A few days later, he gave me three leads. Then…I never heard from him again. It was pretty clear that I’d been had. Yup! Not long after, Howie and Jay quit. I was (poorly) doing the little work we had, while perusing the want ads. On a lark, I decided to call those three leads the grifter had given me. The first two were a waste of time, as I expected. The third was a guy at Samsonite named Jon Nordmark. He said, “I don’t have any work for you at Samsonite, but let’s get together anyway.”
Jon had never been incarcerated, but he did have a record — of selling lots of luggage!!! Still, he was ready to move beyond his salad days at Samsonite. Inspired by a small online bookstore out of Seattle, Jon had a dream of selling bags and travel-related items on the Internet. We talked for hours and hours about how to make it happen. I was reinvigorated by Jon’s energy, optimism, and entrepreneurial drive. We got together every week for the next six months.
Then, one day, he said to me, “I got the money. Can you build it?” By “the money”, he was referring to the $450,000 he raised from the Samsonite employees who would become his partners. By “it”, he was referring to what would become eBags. I said, “Sure I can!” And by that, I meant that I had absolutely no idea, but I certainly wasn’t gonna give up the opportunity to figure it out.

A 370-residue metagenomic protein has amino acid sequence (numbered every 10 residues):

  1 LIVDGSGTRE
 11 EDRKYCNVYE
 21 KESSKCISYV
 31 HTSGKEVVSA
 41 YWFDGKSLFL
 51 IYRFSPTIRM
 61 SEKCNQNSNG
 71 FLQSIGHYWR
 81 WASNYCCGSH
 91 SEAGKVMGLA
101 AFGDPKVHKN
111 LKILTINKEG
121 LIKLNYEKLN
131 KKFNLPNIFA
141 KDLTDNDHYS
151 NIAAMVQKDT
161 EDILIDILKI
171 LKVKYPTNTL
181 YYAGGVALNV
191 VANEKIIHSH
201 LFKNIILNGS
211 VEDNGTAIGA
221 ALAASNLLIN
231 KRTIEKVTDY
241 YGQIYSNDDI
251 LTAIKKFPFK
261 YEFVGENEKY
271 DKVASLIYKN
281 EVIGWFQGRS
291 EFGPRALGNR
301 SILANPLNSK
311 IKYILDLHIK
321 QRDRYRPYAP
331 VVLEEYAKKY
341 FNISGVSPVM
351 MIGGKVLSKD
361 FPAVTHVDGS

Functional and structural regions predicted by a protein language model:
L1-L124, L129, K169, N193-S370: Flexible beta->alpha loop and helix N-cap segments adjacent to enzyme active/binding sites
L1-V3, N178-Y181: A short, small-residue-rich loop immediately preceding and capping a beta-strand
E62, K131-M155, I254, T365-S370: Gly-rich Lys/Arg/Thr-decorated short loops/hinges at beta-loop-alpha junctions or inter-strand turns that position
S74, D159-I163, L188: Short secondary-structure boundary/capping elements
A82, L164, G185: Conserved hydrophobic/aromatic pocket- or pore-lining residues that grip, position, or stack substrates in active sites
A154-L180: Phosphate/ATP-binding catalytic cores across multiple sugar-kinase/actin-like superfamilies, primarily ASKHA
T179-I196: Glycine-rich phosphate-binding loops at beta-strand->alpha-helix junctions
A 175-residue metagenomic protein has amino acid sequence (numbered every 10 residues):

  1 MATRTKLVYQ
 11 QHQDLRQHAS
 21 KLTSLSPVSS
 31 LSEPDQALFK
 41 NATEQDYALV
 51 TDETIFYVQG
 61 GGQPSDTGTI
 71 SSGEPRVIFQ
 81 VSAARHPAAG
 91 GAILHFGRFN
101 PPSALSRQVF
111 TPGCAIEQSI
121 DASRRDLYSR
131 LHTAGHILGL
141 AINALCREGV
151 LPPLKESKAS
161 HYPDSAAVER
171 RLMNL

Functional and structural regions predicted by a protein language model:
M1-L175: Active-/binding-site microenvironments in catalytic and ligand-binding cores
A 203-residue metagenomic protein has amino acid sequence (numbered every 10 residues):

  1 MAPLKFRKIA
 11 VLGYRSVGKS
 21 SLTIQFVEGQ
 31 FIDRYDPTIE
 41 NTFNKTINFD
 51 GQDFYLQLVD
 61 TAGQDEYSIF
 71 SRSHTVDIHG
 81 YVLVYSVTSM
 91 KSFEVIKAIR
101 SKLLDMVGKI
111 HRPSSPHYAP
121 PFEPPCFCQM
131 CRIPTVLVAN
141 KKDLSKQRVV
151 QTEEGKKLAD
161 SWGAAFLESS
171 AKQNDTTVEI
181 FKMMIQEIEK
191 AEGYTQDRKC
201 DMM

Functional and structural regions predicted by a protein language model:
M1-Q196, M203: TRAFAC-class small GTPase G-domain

Moments after I cashed the biggest (by far) check I’d seen in my life, I got rolling. Paul Schrank, who had helped me dig out of my post-ex-con mire, became my partner. To start fresh, we laid GIG to rest and created a new company. After brainstorming all the words that would describe what we would do at this new company, a few stood out – “inspire”, “aspire”, and “perspire”. We’d drop the prefixes and become SpireMedia (two words as one with the first letter of each word capitalized was as cool as using “media” to describe web development back then).
We got an office in the basement of the Daniels and Fisher Warehouse #2 in an as yet ungentrified part of Lodo, where we housed a ragtag team of developers and designers. Miraculously, within five months, eBags was live and accepting orders. We were one of the only companies in the world that had successfully launched a dotcom at that scale and the word got out. Instantly, we were a success. In a matter of weeks, we had 50 employees working on huge projects for clients throughout the world. And the rest, as they say, is history.
Every great origin story needs an epilogue, right? Alright then…
SpireMedia eventually changed its name to Spire Digital. Paul Schrank quit after the dotcom bust and moved to Mexico to become a wedding videographer. eBags went on to sell more than a billion dollars in product and became the second largest luggage retailer in the world (to Walmart’s first). And just last year, in an ironic turn of events, they sold to Samsonite in a nine-figure deal. Troma’s latest releases are Chainsaw Maidens from Hell and Pot Zombies 2. I no longer watch monster movies. As for Jay and Howie, I never saw them again, but I hope they’re free, staying out of trouble, building awesome websites, and eating all the french fries they can stomach.